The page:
Belfast Telegraph

Saturday 25 October 2014

Politicians must unite to get us back to work

With the digital television switchover approaching, it is perhaps astute planning which has brought to the fore a collection of programmes of a slightly different nature.

By now, everybody's had time to mull over the detail of a document which resembles the Christmas edition of the Radio Times magazine and is only slightly less difficult to understand.


Consensus opinion garnered from our enlightened experts praises the Programme for Government's aims but throws a few raised-eyebrow glances at how we're going to reach those targets. Without meaning to labour the point, creating 25,000 new jobs by 2014 is a tall order and needs more substantive commitments as to where they're going to come from.

Attracting £300 million of foreign direct investment is obviously going to help in that respect, but that will mean we're going to have to ramp up our "Come to Northern Ireland" campaign, not just from an investment perspective but also from a tourism point of view.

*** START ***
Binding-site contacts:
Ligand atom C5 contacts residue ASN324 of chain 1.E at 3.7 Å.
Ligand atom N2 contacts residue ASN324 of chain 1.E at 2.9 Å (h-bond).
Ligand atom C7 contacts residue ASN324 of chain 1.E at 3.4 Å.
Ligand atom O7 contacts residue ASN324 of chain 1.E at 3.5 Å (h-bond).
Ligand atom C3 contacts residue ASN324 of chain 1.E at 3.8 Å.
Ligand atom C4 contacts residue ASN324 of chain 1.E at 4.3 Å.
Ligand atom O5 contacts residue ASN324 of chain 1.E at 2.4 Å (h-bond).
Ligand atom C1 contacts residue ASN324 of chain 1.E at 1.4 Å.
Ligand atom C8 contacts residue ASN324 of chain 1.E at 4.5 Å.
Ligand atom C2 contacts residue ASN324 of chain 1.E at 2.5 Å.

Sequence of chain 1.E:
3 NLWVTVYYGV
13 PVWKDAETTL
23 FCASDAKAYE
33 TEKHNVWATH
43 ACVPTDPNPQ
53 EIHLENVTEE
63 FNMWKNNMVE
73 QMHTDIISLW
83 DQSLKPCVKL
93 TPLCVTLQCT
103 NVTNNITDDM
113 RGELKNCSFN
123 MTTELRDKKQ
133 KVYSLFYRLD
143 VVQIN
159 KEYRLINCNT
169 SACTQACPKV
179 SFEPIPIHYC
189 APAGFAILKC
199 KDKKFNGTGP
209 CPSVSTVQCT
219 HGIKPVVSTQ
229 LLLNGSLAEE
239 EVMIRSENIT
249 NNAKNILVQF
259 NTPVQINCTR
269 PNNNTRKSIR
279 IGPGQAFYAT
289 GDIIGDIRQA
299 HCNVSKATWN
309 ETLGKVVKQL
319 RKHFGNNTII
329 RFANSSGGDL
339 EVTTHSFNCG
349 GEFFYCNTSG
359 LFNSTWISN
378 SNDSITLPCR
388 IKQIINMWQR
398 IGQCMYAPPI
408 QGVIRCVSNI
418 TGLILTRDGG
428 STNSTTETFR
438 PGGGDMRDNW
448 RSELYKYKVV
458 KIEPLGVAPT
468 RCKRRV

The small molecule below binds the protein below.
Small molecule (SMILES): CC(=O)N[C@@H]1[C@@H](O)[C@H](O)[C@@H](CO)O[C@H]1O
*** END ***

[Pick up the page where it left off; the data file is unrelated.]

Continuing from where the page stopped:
The latest news from elsewhere in the world over the last couple of days suggests any inward investment from some of the world's strongest economies is going to be hard won.

Stock markets around the world well and truly slumped on Monday when the US debt reduction supercommittee (when does a mere committee become super?) failed to reach agreement over how to save a few hundred million dollars.

Meanwhile, the new governments of Italy and Spain seemed to have been received by the markets with a nonchalant shrug of the shoulders and a provocative 'show me what you are going to do'.

If these events prove anything in this increasingly globalised world it's that political harmony - normally only apparent here when Stormont hosts carol singers at Christmas - is essential in these jittery times.

Yes, the Programme for Government has been an age in the making and as about reactive to the worsening economic crisis as a koala bear sitting in front of a fire after a particularly heavy lunch, but it's here at last and is accompanied by some form of cross-party consensus.

Obviously some parties might not agree with the way parts of the PfG have unfolded but they need to get behind it.

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